From 2000 to 2003, we studied 170 elderly patients from one selected primary health care centre (7800 inhabitants) in the city of Skellefteå, northern Sweden. In this cohort, we validated the diagnosis of chronic HF in patients with suspected but previously undiagnosed HF [4]. In short, all patients with symptoms of HF were examined by a general practitioner (GP) then referred for echo and diagnosed by a cardiologist at the local hospital (KB) according to the criteria proposed by the European Society of Cardiology [5]. One year after the first study ended, a new echo machine was available that expanded the measurements for systolic and diastolic function in several new ways. The question about the feasibility and concordance of all these measurements was then raised. It was also of interest to study correlations within systolic or diastolic variables and whether or not these could be reduced through factor analysis. All patients were offered a new examination performed by one of the investigators (JR) who was blinded to the results from the first study. Of these 170 patients, 46 were unable to participate, 23 had died, 11 declined participation, nine did not come to the appointment, two had dementia and could not provide written informed consent, and one had moved to another area. In total, 124 patients were included from December 2002 to February 2005. Baseline characteristics are presented in Table 1. The patients were elderly and predominately female primary health care patients (70% females, 30% males, mean age (77 ± 9) years) of whom 46% were older than 80 years. The majority had clinical symptoms of dyspnea (82%) or fatigue (69%) suggesting HF. No patients were in a decompensated state. Medications and concomitant diseases are listed. Mean body mass index (BMI) was (27 ± 5) kg/m2. We decided to leave the patients undiagnosed to make the Echo examination as unbiased as possible.

2.2. Echocardiographic Examination

Systolic and diastolic variables were analyzed with the

Table 1. Baseline patient characteristics.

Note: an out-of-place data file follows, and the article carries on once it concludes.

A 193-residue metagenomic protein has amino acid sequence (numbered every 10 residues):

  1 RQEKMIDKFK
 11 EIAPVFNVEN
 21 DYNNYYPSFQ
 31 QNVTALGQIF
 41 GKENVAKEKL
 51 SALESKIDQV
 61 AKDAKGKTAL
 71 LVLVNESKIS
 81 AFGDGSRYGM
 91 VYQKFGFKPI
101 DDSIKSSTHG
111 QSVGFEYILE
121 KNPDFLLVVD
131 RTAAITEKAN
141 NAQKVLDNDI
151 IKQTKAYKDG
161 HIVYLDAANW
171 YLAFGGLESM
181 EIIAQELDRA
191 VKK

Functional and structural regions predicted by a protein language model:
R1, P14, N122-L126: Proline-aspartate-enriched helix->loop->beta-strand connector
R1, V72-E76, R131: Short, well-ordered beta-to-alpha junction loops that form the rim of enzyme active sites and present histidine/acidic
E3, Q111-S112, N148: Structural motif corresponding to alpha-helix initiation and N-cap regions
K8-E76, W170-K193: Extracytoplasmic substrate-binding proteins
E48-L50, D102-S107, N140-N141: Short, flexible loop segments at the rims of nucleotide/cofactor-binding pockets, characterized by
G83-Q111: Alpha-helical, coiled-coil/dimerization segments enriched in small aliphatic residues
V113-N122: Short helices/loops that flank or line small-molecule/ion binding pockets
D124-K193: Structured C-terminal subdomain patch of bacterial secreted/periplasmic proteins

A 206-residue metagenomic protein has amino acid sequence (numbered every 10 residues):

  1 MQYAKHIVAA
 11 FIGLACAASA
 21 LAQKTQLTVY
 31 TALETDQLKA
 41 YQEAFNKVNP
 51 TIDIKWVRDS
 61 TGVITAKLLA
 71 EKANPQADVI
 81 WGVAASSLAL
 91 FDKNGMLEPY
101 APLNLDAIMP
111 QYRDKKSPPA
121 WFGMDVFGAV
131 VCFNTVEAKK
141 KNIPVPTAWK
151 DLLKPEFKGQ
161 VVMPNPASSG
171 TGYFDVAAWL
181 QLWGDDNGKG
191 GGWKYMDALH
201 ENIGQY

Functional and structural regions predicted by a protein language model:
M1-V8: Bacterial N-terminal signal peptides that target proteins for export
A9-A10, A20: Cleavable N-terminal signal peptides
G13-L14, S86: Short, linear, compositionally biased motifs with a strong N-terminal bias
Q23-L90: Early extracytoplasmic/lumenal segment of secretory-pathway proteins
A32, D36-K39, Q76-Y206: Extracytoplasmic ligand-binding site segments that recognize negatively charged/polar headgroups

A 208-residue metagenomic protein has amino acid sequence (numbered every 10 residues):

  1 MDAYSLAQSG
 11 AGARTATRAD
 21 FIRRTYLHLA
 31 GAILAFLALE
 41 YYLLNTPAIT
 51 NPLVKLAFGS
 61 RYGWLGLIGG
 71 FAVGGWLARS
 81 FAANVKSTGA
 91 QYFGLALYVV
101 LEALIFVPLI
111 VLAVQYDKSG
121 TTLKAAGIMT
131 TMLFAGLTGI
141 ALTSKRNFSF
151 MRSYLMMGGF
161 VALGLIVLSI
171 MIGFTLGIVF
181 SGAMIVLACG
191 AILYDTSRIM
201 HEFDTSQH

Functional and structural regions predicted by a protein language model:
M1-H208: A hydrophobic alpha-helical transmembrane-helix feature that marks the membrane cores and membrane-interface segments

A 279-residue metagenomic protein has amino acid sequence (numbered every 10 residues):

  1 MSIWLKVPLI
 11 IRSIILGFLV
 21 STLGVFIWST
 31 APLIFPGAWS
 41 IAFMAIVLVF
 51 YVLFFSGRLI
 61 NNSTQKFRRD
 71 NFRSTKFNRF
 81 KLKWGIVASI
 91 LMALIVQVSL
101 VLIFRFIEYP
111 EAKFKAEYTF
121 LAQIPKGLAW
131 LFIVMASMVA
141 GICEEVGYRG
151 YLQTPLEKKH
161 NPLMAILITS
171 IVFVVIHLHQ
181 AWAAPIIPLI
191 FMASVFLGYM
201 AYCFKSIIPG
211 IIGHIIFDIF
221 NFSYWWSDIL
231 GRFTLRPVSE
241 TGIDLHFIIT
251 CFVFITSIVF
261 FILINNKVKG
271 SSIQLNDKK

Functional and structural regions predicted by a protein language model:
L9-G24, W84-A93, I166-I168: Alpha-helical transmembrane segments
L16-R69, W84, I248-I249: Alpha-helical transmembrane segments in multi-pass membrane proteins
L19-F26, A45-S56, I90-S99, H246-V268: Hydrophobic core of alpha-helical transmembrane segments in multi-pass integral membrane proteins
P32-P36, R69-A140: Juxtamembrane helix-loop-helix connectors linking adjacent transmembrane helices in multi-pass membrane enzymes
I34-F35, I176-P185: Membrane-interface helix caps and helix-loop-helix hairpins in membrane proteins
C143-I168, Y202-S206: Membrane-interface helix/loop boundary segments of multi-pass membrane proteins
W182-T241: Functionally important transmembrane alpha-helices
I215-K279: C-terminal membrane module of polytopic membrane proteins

Acuson Sequoia 256 system (Siemens Medical Systems, Mountain View, CA). Standard images were taken and calculations performed according to the guidelines of the American Society of Echocardiography [6]. Left atrial (LA) size was indexed to body size (LA index) to avoid differences related to body size or gender. Visual estimation of LV systolic function was performed and qualitatively characterized as good or mildly, moderately, or severely depressed [2]. The LV was divided into 17 segments [7] and segmental wall motion abnormalities (1 = normal contractility, 2 = hypokinesis, 3 = akinesis, and 4 = dyskinesis, X = segment not visible) were tabulated. Wall-motion score index was then calculated [8]. Measurement of the systolic mitral annular motion (MAM) was obtained with M-mode by placing a cursor at the septal, lateral, anterior, and inferior regions of the mitral annulus in the 4- and 2-chamber apical views. The mean of the systolic displacement in the four regions was then calculated [9].

2.3. Doppler Velocities

The transmitral and pulmonary venous flow-velocity patterns were recorded with a pulsed wave Doppler technique recommended by the American Society of Echocardiography [10] and by the Technical Guide for Obtaining Optimal Flow Velocity Recordings [11]. Measurements were averaged from three different and most readable cardiac cycles. Pulsed Doppler technique was also used to estimate LV stroke volume [10]. Using the spectral display of the mitral regurgitation jet, the rate of LV pressure rise (MRdp/dt) was used as an indirect measure of myocardial contractility and systolic function [12]. The MR signal was optimized, sweep speed set to 100 mm/sec, and the velocity scale set to 4 m/sec. The time interval between 1 m/sec and 3 m/sec was measured and dp/dt was performed using the Bernoulli equation.